Feeling unsafe on the job is a cold, hard fact, some workers said.
“Something like that could easily happen to us,” said Noah Campbell, speaking of Moulton’s murder. For the past three years, Campbell, a member of Service Employees International 509, worked as a counselor for Alternatives Inc., a CBFS vendor providing mental health services in western Massachusetts. “And I don’t think there is anything to prevent that.”
Former DMH Commissioner Marylou Sudders, now an associate professor at Boston College’s Graduate School of Social Work, said CBFS is “great in theory and still a work in progress in practice.”
“I would say the department, in switching to the CBFS model, has not put in the correct level of checks and balances around licensing, reporting and the like, which is really a state responsibility and not a provider responsibility,” Sudders said.
Staffing Shortages, Client Care And Safety Fears
Following Moulton’s murder, state officials vowed to improve the community mental health system, including addressing staffing shortfalls and the quality of client care. Both issues were part of a sharply worded 42-page report (PDF) the task force issued in June 2011 highlighting serious safety gaps throughout the system.
“We heard repeatedly from provider organizations that the system has serious deficiencies in staffing and covered services, most notably clinical care . . .” the report states.
But the DMH investigative report into Holloway’s death at a Somerville group home operated by VinFen shows staff there failed to notice her missing for more than two days.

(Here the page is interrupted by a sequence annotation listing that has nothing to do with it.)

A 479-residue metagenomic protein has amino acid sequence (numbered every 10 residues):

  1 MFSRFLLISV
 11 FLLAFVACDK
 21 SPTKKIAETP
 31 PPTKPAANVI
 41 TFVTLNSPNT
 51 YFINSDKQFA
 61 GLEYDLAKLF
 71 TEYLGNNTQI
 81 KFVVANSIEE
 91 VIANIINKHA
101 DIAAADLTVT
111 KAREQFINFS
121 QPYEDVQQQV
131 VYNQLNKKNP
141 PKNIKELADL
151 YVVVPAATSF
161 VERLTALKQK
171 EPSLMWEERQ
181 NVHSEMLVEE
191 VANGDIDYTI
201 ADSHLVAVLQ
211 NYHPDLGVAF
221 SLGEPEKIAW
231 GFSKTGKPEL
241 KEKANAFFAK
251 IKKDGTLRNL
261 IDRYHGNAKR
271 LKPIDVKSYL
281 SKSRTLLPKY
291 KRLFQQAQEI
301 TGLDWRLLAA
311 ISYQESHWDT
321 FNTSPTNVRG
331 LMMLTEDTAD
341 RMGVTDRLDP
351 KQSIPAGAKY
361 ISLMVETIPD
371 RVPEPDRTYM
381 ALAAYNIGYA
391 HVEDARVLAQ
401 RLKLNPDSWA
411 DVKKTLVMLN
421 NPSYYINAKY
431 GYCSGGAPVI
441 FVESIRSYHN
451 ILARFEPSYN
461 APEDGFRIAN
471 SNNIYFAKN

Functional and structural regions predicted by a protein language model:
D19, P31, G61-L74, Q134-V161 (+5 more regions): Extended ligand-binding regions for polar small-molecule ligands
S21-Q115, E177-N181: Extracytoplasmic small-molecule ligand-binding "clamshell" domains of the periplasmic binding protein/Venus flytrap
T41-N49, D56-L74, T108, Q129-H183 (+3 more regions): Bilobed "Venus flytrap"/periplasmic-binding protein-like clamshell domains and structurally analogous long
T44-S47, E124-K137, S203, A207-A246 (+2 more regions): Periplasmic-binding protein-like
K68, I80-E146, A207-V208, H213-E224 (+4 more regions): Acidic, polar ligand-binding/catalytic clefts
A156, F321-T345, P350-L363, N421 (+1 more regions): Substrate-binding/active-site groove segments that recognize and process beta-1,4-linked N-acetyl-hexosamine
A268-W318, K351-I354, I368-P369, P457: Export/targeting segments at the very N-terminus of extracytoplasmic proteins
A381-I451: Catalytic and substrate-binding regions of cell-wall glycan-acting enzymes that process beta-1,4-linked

“. . . despite residential staff’s awareness that client had not been seen and therefore missing for nearly sixty (60) hours, no staff at any point in time, including the Program Director, notified the police,” the report states.
The report also states that staff seemed more concerned for “client’s privacy with seemingly little thought given to actual safety risks.”
“That’s the sad part, that she could have been there for two or three days and nobody noticed,” Holloway’s mother, Diaz, said.
VinFen CEO Bruce Bird called Holloway’s death a tragedy.
“It’s a tragic fact that even though there have been lots of improvements in technology to help us intervene and help people in recovery with clinical services, we still don’t have the clinical methods we need to prevent suicides,” Bird said.
Questions about staffing are at the heart of the Moulton case. Moulton was working alone when she was allegedly beaten and stabbed by Deshawn James Chappell, 27, in a home for the mentally ill run by North Suffolk Mental Health Association. Moulton’s mother, Kimberly Flynn, said her daughter was unaware of Chappell’s violent history when she was killed.
There were warning signs the already fragile system was in distress. Newly released DMH records show there was a marked increase in “critical incident reports” — like safety violations or violence — from mental health facilities between January 2009, just before CBFS launched, and February 2011 — less than a month after Moulton’s death — a red flag DMH failed to heed, the task force report noted.
And the unease about safety is not limited to workers. Longtime DMH clients are anxious as well.
“I’ve been in fights. I’ve seen fights. There are times when you feel uncomfortable or at risk. I don’t think anyone should have to feel like that,” said client Brian Lane, 24. Lane has lived in various group homes over the past three years and said police were frequently called in.
Continued Chronic Underfunding
The CBFS system is a mammoth operation, serving nearly 14,000 in hundreds of group homes, clubhouses, private apartments and day shelters statewide. The state pays 19 vendors about $245 million annually to run CBFS programs, Fowler said. But adequate funding remains a core shortcoming. While $10 million was added to this year’s fiscal budget for the CBFS program, overall the DMH budget is $55 million less today than it was in 2009, according to the National Alliance on Mental Illness. State mental hospital beds have shrunk from 2,272 in 1990 to just 626 today, studies show.